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1987 Edition, June 1, 1987

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The York River: A Brief Review of its Physical, Chemical and Biological Characteristics

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W/D NO S/S * 100364
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Product Details:

  • Revision: 1987 Edition, June 1, 1987
  • Published Date: June 1987
  • Status: Not Active, See comments below
  • Document Language: English
  • Published By: American Petroleum Institute (API)
  • Page Count: 108
  • ANSI Approved: No
  • DoD Adopted: No

Description / Abstract:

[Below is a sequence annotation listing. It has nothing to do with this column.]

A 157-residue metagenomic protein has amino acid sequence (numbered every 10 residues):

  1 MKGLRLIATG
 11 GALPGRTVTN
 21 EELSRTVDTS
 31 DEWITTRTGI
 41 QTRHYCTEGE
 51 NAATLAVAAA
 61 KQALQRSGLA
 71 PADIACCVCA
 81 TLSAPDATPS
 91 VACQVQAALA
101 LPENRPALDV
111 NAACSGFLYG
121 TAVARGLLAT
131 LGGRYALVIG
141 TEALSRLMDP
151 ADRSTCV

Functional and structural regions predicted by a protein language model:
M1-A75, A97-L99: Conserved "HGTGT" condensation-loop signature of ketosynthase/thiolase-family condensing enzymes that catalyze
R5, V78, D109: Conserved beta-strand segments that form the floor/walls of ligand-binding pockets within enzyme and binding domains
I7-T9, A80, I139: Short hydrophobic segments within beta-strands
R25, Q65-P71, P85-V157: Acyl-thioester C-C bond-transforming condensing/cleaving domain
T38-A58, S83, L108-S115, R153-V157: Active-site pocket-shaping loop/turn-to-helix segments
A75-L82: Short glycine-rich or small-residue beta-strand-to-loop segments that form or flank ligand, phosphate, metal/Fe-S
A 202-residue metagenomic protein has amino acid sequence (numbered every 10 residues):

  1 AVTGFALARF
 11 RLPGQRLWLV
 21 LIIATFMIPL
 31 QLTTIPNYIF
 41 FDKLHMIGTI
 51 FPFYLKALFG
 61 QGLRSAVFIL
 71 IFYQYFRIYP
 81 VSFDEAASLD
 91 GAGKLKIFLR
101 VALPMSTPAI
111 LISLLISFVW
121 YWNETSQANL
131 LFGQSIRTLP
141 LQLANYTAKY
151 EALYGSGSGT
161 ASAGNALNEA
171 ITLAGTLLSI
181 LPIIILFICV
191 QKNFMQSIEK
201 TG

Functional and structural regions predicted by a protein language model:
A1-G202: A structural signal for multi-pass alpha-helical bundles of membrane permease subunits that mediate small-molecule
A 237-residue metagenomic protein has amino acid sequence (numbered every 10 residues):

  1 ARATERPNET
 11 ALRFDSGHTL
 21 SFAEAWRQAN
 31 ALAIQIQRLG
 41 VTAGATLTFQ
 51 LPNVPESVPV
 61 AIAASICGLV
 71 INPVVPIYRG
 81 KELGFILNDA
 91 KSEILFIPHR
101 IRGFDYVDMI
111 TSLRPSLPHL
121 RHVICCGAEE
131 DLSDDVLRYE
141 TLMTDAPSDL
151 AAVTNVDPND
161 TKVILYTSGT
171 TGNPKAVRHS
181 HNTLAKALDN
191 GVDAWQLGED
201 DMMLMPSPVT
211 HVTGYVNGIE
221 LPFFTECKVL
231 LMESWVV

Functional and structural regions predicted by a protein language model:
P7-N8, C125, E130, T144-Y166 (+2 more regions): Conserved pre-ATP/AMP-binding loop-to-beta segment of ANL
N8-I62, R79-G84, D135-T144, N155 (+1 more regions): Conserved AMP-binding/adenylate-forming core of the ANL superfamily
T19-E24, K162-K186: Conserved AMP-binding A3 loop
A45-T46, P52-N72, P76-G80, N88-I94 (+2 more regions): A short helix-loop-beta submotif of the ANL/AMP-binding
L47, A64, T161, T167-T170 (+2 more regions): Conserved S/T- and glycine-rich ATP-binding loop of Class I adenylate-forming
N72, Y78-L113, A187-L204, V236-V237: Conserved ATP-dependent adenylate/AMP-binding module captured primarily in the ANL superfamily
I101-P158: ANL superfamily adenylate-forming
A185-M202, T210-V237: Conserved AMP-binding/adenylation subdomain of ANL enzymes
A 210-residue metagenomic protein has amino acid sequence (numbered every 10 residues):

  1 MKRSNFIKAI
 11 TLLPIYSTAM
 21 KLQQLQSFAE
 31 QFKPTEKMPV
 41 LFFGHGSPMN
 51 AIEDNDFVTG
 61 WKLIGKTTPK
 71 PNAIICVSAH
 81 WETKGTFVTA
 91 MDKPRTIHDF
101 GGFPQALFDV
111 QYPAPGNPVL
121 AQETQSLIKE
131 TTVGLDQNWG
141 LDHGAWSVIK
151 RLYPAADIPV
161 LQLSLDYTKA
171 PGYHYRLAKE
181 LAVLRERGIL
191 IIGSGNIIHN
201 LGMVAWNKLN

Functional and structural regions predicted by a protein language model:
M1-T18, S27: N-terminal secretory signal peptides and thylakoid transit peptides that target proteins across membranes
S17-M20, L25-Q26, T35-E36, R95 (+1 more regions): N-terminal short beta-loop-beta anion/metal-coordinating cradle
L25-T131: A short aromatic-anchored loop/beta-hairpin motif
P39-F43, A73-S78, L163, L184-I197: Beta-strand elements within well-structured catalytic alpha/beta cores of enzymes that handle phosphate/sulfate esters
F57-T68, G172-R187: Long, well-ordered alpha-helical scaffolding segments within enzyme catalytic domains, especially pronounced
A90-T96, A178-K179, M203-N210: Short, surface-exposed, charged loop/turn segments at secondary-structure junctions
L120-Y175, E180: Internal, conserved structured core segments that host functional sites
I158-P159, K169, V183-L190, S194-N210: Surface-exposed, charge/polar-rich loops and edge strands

The objective of this paper is to provide an overview of the physical, chemical and biological characteristics of the York River, Virginia.

The York River (Figure 1) is formed by the confluence of the Mattaponi and Pamunkey rivers at West Point, Virginia. It has a drainage basin of 69,000 km2, of which nearly 70% is forested and another 22% is in cropland and pasture (Figure 2). Less than two percent of the land area is classified as urban.

Average total freshwater inflow to the river is estimated at 70 m3/sec, with flows near the fall line on the Pamunkey River at Hanover averaging 27.3 m3/sec, and at Beulaville on the Mattaponi 16.4 m3/sec (Hyer, 1977). Recorded flow extremes at Hanover range between 1,140 m3/sec to 0.3 m3/sec, with extremes at Beulaville of 480 m3/sec to 0.2 m3/sec. Discharges are higher than average from January-April and less than average from July-September.